That Urwintore wish to bring genocide to the stage is unsurprising; the Rwandan troupe have survived it, and bring first-hand experience.
What theatre-goers may find unusual is that they do so in terms of the Jewish Holocaust, presenting Peter Weiss’ The Investigation: a dramatic rendering of the Frankfurt Auschwitz trials.
The juxtaposition is provocative. The faces, the voices, the songs are all at odds with the words as spoken; yet distancing though this is it suggests a more profound, deeper link. The play oscillates, drawing us in and pushing us away.
Translated from Weiss’ original German, The Investigation is performed in French with English surtitles. These are projected onto two large screens, which effectively competing with the actors on-stage are themselves drawn into the action.
With even a rudimentary understanding of French, one can discern mistiming and abbreviation in the titles. Whilst these are hardly deliberate, they contribute to a wider textual-interplay indeed, two or three scenes into the work a scenario is given in Kinyarwanda, without accompaniment. The uninitiated must make do with body-language and expression if they are to take cognisance, at least until the sequence is repeated a la mode.
Many a postmodern play has confronted its audience with the failure of language: in itself this is nothing new. But Urwintore rather than exposing some horrible, nihilistic void at the centre of it all speak convincingly of universal truth. It is arrogant, we are told, to assume that these extremes of evil cannot be fully understood or assimilated into cultural life; we cannot hide behind the supposition that genocide is a quirk of circumstance or context, an anomaly or aberration of some towering but largely imagined natural order.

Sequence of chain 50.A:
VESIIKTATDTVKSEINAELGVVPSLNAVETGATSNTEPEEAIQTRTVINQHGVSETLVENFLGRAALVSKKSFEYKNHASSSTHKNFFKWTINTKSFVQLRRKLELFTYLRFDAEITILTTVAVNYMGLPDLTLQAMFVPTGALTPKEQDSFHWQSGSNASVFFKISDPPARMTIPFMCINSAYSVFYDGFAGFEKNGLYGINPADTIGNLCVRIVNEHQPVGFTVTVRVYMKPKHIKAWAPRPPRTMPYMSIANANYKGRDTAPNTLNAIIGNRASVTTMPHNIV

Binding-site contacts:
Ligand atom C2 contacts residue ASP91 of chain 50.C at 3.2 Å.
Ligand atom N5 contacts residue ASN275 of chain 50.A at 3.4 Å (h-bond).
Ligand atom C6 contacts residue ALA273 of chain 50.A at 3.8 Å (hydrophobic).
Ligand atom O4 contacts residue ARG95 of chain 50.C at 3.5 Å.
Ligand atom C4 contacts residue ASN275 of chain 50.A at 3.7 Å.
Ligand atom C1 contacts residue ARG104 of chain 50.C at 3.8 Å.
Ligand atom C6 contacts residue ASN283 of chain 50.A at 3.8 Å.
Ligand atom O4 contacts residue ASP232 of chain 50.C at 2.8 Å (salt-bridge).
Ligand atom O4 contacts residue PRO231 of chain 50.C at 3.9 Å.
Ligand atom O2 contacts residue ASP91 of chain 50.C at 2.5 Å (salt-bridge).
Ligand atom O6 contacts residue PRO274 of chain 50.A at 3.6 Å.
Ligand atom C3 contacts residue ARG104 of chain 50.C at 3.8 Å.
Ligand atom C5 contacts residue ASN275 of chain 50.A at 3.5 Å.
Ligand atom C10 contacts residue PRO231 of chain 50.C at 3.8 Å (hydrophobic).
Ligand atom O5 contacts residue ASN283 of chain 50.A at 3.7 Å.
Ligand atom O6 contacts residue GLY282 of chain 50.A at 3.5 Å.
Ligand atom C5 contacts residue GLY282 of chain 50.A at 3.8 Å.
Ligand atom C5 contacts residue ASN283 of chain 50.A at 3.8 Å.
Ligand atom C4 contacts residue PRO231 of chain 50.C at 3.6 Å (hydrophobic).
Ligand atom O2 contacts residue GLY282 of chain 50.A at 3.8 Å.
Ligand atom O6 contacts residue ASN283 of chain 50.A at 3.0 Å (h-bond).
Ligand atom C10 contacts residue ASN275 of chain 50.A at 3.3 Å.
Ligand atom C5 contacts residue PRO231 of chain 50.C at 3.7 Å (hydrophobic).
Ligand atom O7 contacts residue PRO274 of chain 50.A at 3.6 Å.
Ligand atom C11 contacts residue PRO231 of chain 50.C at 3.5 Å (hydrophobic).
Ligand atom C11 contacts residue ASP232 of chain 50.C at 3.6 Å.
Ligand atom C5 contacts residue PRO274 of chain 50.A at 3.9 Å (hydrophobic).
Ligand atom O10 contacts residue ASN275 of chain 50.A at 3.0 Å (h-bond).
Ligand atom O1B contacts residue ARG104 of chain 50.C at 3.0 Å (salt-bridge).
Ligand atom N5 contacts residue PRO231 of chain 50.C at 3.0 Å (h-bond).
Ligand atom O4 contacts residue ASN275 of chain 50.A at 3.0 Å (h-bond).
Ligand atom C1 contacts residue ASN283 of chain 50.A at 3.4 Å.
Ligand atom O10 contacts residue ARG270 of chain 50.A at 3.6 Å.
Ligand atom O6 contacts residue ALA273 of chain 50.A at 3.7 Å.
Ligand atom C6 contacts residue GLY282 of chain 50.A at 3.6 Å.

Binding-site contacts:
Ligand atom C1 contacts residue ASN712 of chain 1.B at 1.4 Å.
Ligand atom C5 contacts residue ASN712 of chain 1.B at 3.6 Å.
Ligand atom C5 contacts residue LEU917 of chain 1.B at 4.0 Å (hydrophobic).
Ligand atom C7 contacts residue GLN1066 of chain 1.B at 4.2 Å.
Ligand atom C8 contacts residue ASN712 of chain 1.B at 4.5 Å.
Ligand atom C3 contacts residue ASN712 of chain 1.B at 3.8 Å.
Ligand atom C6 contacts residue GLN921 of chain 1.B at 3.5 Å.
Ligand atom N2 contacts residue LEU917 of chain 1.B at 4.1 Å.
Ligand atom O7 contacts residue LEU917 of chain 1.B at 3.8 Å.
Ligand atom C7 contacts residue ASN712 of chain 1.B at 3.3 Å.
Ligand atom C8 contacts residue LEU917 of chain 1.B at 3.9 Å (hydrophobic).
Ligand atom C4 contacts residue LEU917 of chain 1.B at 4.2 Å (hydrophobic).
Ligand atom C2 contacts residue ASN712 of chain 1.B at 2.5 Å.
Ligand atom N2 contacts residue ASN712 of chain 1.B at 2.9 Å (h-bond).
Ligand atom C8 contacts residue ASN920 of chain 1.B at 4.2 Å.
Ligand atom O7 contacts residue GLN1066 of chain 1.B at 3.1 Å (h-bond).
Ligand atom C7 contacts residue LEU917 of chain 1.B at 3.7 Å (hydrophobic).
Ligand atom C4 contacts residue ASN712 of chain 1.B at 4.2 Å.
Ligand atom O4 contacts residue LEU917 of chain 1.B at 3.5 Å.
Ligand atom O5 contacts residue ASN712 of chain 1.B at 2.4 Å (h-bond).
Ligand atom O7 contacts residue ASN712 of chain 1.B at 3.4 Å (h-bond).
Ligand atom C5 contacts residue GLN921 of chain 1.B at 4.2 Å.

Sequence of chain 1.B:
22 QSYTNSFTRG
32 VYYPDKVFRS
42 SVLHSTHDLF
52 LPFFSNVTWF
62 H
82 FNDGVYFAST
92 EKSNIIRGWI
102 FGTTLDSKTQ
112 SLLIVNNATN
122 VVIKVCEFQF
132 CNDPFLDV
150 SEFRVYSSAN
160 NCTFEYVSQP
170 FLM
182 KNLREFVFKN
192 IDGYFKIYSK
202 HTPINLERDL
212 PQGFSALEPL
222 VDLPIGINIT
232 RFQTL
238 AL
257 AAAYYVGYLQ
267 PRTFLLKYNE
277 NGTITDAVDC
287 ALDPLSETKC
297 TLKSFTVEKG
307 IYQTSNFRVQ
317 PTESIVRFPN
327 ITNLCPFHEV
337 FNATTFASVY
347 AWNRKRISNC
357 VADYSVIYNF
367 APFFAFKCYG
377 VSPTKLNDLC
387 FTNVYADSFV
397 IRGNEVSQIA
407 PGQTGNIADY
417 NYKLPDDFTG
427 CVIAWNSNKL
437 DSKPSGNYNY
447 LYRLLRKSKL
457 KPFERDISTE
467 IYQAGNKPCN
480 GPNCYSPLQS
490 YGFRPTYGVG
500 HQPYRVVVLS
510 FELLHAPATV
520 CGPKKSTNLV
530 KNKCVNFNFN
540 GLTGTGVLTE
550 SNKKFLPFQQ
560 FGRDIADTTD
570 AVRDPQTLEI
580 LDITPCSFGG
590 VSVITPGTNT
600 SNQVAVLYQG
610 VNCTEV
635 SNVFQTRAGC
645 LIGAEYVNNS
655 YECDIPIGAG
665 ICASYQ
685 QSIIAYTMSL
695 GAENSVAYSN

Difference, in language and circumstance, is conspicuously exaggerated, and thus expunged; it’s the same, as Jarvis Cocker bewails, from Auschwitz to Ipswich.
All these elements feed into the theme of responsibility, or its avoidance. The characters being prosecuted relentlessly claim misidentification: it was always somebody else, even if physical involvement were conceded.
For all its minimalism, the production swells to fill this enormous theatre. The refurbished main-stage is monumental, and in The Investigation it finds its match. The play feels that important.